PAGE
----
Mechanistic study and applications of lanthanide-based upconversion nanomaterials
Date of Issue2015
School of Chemical and Biomedical Engineering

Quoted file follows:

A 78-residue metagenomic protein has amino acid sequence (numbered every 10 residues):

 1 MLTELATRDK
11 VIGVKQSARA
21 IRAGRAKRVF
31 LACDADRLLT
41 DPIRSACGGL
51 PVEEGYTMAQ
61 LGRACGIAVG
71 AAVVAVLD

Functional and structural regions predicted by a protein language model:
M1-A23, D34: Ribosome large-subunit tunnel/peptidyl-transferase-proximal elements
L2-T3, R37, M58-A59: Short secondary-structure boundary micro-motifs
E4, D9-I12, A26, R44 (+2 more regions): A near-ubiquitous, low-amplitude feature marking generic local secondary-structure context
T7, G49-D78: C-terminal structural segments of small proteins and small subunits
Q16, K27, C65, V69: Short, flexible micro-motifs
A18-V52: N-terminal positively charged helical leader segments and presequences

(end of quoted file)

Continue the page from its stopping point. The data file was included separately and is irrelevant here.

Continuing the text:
Owing to the unique spectroscopic properties of lanthanide (Ln) elements, the successful employment of lanthanide-based upconversion (UC) nanomaterials as luminescent biolabels heralds a new era of bioimaging technology. Moreover, their applications in many other fields, such as phototherapy, sensing, solar cells and anti-counterfeiting techniques, are also attracting increasing attention. This makes the investigation on lanthanide-based UC nanomaterials one of the most popular research frontiers in recent years. Although fruitful achievements have been made in this field, further understanding of lanthanide UC mechanism, better synthetic approach to obtain UCNPs with good water dispersibility, and further improvement of their UC efficiency are still issues to be addressed. More specifically, some of the major challenges include: (1) precise manipulation of the UC color output, (2) realization of a rapid strategy to synthesize water-dispersible lanthanide upconversion nanoparticles (UCNPs) for bioimaging application, and (3) their extension to wider applications. The various components of this thesis have attempted to address these challenges. The major contributions presented in this thesis are briefly summarized as follows: (1) The demonstration of cross relaxation (CR) effect as a tool for manipulating the UC color output, and an unprecedented achievement of intense 696 nm emission relying on the CR effect amongst Tm3+ ions; (2) The realization of a facile method for one-step synthesis of size- and phase-controlled water-dispersible NaYF4:Yb/Er UCNPs; (3) The development of a new type of UCNPs-based nanocomposite which may serve as potential laser protective materials.